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Why the construction industry must embrace technology and data in the built environment

Why the construction industry must embrace technology and data in the built environment

almost 3 years ago

Big Data

​Big data is a phrase that has been bandied around in the HVAC and construction sector for some time, yet many consider that the promised revolution is too slow in coming. Hesitancy, cost and a lack of digital skills to interpret and implement the opportunities that exist is being blamed for a sluggish adoption of new technology in the built environment.

Experts are now encouraging the sector to cut through the noise about smart buildings and data so that they can take advantage of the opportunities and monopolise on the quick return on investment and value of the data.

Why is data so important?

Data helps us understand how people use spaces and how systems perform in the real world. If collated and interpreted properly, it will help engineers build and retrofit more effectively and create more sustainable buildings to help the UK towards its target of becoming Net Zero by 2050.

What technology is available?

The control systems that are now available can manage a wide range of building systems, not just heating, ventilation and air conditioning. They can manage lighting and other electrically powered equipment. Furthermore, the return on investment is fast. The money that can be saved through reduced energy use is significant, particularly for large buildings and big energy users. Planners and end users are recognising that building control is vital to business continuity and essential for reducing environmental impact.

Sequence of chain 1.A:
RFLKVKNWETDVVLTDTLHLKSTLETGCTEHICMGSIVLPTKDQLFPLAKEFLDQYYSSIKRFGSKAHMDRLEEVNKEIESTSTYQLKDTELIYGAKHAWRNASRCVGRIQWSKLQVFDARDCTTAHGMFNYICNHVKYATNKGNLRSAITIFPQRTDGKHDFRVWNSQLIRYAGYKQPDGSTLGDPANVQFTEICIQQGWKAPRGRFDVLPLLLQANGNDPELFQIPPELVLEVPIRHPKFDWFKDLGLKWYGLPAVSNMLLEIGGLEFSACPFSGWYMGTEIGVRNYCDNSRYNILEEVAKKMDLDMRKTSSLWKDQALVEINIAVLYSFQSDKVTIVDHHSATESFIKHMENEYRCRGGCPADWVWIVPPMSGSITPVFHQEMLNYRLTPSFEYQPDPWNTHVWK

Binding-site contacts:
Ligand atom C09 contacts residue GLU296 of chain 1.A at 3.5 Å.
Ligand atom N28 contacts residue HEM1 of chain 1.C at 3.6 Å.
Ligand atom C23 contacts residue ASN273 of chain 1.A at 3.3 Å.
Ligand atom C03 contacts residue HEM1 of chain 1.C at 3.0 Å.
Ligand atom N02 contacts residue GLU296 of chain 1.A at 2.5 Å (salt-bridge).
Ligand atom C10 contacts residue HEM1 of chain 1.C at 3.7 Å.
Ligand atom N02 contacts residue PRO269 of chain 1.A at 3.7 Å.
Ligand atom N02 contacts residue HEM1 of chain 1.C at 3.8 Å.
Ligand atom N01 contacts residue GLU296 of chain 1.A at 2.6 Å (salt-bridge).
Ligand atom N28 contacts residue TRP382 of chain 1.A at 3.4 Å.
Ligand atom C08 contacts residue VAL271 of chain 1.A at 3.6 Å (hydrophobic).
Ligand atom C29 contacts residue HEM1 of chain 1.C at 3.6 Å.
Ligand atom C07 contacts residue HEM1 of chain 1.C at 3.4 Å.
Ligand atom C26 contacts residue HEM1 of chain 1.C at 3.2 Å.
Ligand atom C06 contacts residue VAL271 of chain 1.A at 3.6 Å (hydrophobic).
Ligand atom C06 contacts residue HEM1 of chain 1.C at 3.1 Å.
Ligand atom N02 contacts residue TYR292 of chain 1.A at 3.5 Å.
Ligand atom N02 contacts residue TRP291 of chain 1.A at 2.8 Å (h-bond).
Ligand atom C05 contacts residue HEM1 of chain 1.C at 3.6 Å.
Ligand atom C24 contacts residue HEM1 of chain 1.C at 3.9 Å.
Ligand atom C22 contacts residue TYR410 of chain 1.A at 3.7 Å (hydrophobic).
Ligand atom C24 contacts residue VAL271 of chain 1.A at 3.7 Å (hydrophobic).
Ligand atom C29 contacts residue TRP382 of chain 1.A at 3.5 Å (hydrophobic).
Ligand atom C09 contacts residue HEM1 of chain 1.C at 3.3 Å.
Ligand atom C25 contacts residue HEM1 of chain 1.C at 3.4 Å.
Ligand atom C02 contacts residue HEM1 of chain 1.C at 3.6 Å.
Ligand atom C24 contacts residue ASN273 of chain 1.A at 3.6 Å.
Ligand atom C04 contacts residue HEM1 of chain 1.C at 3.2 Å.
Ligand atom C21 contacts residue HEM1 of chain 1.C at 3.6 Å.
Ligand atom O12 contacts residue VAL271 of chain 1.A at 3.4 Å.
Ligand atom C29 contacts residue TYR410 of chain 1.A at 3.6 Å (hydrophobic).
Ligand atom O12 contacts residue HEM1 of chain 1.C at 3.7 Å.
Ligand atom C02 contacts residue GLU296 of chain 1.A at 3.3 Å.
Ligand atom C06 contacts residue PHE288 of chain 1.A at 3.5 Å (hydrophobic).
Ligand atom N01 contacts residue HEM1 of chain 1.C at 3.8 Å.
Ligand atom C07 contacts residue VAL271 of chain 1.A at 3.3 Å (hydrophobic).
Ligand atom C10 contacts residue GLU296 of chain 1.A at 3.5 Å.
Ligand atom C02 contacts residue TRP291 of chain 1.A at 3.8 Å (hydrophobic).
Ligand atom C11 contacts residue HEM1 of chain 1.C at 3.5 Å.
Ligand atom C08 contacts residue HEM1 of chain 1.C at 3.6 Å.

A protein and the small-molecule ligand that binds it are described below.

Why the hesitation?

Adopting data and automation seems like a no-brainer but take up has been slow. This is partly because of a skills lag in data-led design. In many cases the data is available but the data analysts and design engineers who can interpret that data within the building management discipline has been lacking. A few years ago, few people in the industry could have predicted that we would suddenly need engineers with such a deep understanding of system integration, programming and software. All these skills help the design engineers and project managers to communicate the benefits to clients and stakeholders, which creates more demand and investment.

Procurement and recruitment

The procurement and contracting process itself is another area where major change is needed if the industry is going to truly embrace the benefits of technology and data. By sharing data to identify operational inefficiencies and by working in partnership with others in the industry, a new positive mindset can be created that will enable progress.

Just as important is a structured programme of training and development, which will educate and upskill engineers in new technologies and create the controls engineers, software engineers and data specialists that will be needed to implement change.

Do you have a need for digital engineering skills to help your business grow? Thornhvac has been recruiting in the HVAC and construction sector for over 20 years. Call us on 0115 871 4777.

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